In a preferred embodiment of the elements of the game, at least eight (8) substitute geographic area strips are provided. FIG. 5, which represents apart of the rules of the game establishes the number of stages to be run for each geographic area through which the tour may be run. With a basic or fixed geographic area established on the game board, a selection of other geographic areas, in the form of substitute strips, is provides for playing the game on or over one of nine (9) geographic areas. It will be appreciated that fewer or more substitute geographic area strips may be provided and/or used, if desired.
In order to play the board game, FANTASY TOUR, a player selects a team of three (3) playing pieces or cyclists. A playing piece or cyclist, usable in playing the board game, is represented in FIG. 3. Three (3) playing pieces or cyclists form a team. The base 35 of the cyclist or piece is sufficient to support the figure which represents a cyclist on a bicycle. The base 35 may include identifying indicia, such as the country of the team, and other identification, for example. The shirt or jersey 37, shorts 38 and head gear 39 may be colored in team colors. Known cyclists, from different times and places may race together, as a fantasy team. A player may name, number and/or identify a cyclist and/or team of cyclists with which the player is playing the board game, with the name, number and/or identity of a contemporary or former bicycle racer, effectively making the cyclist and/or team a fantasy cyclist or team and the race a fantasy tour. Each team is allocated a track around the game board, of which five (5) tracks are shown. More of fewer tracks may be used, if desired.
Referring to FIG. 1, a SPRINT LINE is established at 16, where a SPRINT BONUS chip, represented in FIG. 9a and cash awards, in the form of play money, represented in FIG. 9e, are collected when selected cyclists or pieces reach or pass the corner 18. A MOUNTAIN LINE is established at the corner 20 where a MOUNTAIN CHIP, represented in FIG. 9c and additional cash awards are collected when selected cyclists reach or pass corner 20. The space 22 and 24 each represent a hazard in the form of a FLAT TIRE, and penalty for a cyclist that may stop on that space. A FLAT TIRE chip is represented in FIG. 9b. FIG. 6 provides a schedule for prize money, payable with play money, FIG. 9e.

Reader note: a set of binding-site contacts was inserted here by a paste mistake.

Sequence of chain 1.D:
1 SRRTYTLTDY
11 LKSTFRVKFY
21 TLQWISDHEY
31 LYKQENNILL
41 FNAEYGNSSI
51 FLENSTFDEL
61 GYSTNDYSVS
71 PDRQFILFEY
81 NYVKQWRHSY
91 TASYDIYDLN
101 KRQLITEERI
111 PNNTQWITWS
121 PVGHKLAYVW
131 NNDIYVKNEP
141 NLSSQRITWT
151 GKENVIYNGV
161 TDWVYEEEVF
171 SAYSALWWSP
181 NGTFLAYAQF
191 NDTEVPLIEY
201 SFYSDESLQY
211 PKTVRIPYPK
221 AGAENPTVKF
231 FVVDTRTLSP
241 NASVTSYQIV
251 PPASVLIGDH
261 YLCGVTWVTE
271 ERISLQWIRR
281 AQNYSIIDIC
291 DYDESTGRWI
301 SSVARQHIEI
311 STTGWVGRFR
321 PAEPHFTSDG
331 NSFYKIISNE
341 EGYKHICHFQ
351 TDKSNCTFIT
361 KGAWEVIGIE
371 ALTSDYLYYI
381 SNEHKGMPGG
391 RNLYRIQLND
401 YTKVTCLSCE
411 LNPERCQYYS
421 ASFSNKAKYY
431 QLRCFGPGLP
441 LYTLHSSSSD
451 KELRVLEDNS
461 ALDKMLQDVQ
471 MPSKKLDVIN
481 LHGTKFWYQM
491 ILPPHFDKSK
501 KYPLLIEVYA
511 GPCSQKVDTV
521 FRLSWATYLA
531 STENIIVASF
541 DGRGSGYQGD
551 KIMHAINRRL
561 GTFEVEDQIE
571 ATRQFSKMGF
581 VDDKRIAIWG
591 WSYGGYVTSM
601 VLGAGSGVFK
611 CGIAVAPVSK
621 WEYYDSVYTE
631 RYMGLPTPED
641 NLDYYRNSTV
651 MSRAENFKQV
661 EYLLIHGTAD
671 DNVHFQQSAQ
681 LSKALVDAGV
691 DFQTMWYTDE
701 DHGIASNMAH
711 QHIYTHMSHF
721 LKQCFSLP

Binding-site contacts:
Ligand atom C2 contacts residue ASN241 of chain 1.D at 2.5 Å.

A die, FIG. 9d is used when playing the board game, to determine order of play and for advancement of the cyclists in a team. The elements of the game include 28 playing cyclists and one non-playing yellow cyclist. The 28 playing cyclists are consecutively numbered and may have colorful attire. A player selects three cyclists, which define a starting team. The game is played in STAGES and the first cyclist to land on or cross the FINISH LINE is a STAGE WINNER. The symbolic Yellow Jersey is awarded to the player whose cyclist is the leader of the race after each STAGE. A yellow, non-playing cyclist is used to represent the symbolic Yellow Jersey. SPRINT BONUS chips and MOUNTAIN BONUS chips are selectively awarded to cyclists who land on or cross an established SPRINT LINE, in the second corner 18 and an established MOUNTAIN LINE in the third corner 20, during a STAGE. Prize money is awarded for SPRINT BONUS chips and MOUNTAIN BONUS chips collected during the tour. “Pink” and “Green” play money is awarded according to the chips collected. The player collecting the most “Pink” money is proclaimed KING of the MOUNTAIN. The player collecting the most “Green” money is proclaimed SPRINT KING. Prize play money is distributed according to a schedule shown in FIG. 6. A Stage Card, FIG. 7 is used for recording timing of cyclists of a team. The FINAL STANDINGS, FIG. 8, are recorded for the tour run.
A novel board game has been described in the drawings and defined in a description thereof. Those familiar with the sport of tour racing will understand the connotation and denotation of terms used herein as such terms relate to sport of tour racing. In the foregoing description of the invention, no unnecessary limitations are to be implied from or because of the terms used, beyond the requirements of the prior art, because such terms are used for descriptive purposes and are intended to be broadly construed. Furthermore, the description and illustration of the invention are by way of example, and the scope of the invention is not limited to the exact details shown, represented or described.
Having now described a preferred embodiment of the invention, along with certain alternative construction and suggested changes, other changes that may become apparent to those skilled in the art may be made, without departing from the scope of the invention defined in the appended claims.